7. There are two odd aspects of this citation to Fox. First there is no page citation and I could not locate exactly what portion of the decision the United States relies on in the case. Second, the citation indicates that the Fox decision was vacated on other grounds. Free Speech Coalition lists Fox as one of the four Circuit cases it was rejecting and the United States Supreme Court promptly vacated the judgment and remanded the case to Fifth Circuit for reconsideration in light of Free Speech Coalition. United States v. Fox, 535 U.S. 1014 (2002). I do not read this disposition as being "on other grounds" in that it, by implication, rejects as unconstitutional the Fox conception of how the fact that the pictures are "child pornography" is to be found. For the same reason, the pre-Free Speech Coalition reflections of the First Circuit on how these facts are proved are of little guidance in the post-Free Speech Coalition context. See Hilton, 167 F.3d at 76 ("We disagree with the district court's assumption that the use of a legal standard requiring an evaluation of the appearance of an image renders the test arbitrary or overly susceptible to manipulation. Reasonable objective assessments of the impression conveyed by a person's actions or how an image "appears" are routinely made by judges and juries."). There is further irony in this reliance on Fox in opposing Hilton's release on bond because the docket for Fox's case in United States District Court for the Eastern District of Texas indicates Fox lodged a motion for release under 18 U.S.C. § 3143(b) on April 25, 2002, nine days after Free Speech Coalition, and the motion was granted on July 29, 2002.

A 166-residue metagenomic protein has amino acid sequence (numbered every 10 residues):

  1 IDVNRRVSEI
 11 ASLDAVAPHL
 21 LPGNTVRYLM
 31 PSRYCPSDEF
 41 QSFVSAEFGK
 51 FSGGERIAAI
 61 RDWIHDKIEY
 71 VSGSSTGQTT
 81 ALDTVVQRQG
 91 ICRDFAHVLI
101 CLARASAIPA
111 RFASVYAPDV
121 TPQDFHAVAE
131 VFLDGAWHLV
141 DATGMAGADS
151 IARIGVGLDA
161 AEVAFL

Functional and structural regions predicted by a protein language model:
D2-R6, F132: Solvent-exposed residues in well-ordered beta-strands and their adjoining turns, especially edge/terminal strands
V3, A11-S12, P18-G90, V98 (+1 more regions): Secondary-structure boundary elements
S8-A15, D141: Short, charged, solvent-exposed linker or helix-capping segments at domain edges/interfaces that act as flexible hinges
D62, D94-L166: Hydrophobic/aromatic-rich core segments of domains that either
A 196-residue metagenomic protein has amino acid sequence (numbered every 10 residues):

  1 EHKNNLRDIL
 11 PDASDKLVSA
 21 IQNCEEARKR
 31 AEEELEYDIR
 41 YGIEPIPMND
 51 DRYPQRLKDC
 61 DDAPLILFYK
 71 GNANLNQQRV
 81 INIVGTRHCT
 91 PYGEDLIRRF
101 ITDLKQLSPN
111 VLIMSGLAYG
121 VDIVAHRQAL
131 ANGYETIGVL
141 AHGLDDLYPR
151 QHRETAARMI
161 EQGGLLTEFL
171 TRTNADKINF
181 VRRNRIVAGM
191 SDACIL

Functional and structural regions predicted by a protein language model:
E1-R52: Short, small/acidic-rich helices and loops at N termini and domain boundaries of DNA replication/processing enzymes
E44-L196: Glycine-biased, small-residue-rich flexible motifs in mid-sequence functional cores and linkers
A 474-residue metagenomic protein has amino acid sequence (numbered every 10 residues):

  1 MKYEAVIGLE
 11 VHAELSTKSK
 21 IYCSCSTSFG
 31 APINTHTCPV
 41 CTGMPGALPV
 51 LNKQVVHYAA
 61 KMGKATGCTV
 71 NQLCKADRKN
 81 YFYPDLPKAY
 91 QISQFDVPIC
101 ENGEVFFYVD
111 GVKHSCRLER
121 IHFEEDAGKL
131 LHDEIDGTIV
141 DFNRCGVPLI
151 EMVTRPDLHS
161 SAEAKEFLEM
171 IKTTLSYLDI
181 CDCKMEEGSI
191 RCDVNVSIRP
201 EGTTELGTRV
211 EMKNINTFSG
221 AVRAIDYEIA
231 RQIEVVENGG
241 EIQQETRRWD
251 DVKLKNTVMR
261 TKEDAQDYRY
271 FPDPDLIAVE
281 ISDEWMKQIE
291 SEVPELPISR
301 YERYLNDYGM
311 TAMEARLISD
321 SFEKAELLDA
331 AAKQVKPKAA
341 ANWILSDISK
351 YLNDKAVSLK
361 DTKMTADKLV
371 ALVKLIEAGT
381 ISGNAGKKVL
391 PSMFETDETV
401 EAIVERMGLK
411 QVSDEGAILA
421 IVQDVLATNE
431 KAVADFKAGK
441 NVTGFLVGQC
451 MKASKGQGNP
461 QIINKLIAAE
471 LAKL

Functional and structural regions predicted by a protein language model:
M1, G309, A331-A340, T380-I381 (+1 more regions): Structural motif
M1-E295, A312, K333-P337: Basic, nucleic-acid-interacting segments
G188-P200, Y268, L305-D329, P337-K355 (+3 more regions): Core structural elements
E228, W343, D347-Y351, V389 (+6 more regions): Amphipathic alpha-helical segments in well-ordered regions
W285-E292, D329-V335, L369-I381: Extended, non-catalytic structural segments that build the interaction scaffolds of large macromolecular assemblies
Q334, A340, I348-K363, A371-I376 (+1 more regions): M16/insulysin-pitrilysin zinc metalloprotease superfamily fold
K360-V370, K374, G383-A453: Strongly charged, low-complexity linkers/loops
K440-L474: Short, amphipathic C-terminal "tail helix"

8. As a consequence, Hilton need not demonstrate cause and prejudice or that he is actually innocent. See Bousley v. United States, 523 U.S. 614, 621-24 (1998).